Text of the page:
Again, it’s about context and it’s important to note that when it comes to Oregon, everything they do on offense is so extreme, that you really can’t use any common logic or normal statistics to define them. In other words, Oregon scores so many points, so quickly that the only conceivable outcome of it is that the opponent is going to run more plays, and in all likelihood score more points because of it.
That’s why it’s also misleading just to look at Oregon, see that they rank 40th nationally in points allowed and say their defense is “bad.” It’s also misleading to take the normal statistics which define a “bad” defense and judge Oregon by those either. If you do that, you’ll see that the Ducks rank just 101st nationally in time of possession and 106th nationally in number of plays allowed (698 total), numbers which rank them with some of the worst defenses in college football.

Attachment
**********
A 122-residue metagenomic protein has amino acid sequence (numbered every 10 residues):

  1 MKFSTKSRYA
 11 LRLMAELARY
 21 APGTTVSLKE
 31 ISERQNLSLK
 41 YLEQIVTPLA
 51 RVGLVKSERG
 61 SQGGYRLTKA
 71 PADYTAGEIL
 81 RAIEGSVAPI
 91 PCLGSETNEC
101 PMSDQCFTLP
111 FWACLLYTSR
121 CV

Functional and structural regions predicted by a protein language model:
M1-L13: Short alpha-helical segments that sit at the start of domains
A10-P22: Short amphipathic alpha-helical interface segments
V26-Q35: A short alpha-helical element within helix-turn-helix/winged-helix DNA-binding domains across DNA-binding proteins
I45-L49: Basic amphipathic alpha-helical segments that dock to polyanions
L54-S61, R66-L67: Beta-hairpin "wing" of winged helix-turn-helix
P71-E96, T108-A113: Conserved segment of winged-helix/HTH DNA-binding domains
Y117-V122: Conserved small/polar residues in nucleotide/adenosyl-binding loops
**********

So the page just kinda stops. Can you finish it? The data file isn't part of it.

Again though, those numbers are misleading, and if there is any one stat to define Oregon it might be this: For all the plays the opponent runs, Oregon is still ranked in the Top 30 nationally in yards allowed per play.
So in other words, while the other team has the ball a lot, and while they run a lot of plays, they aren’t getting very much yardage on those plays. The 4.91 yards per play Oregon allows is less than Ohio State, Georgia, Oregon State and Louisville, four teams which have a 36-2 combined record, and each of which could be a National Championship contender in their own right under different circumstances (Georgia I suppose, still hypothetically is). That number is also better than Kansas State, a club which is considered to be the most “SEC like” of all the undefeated title contenders.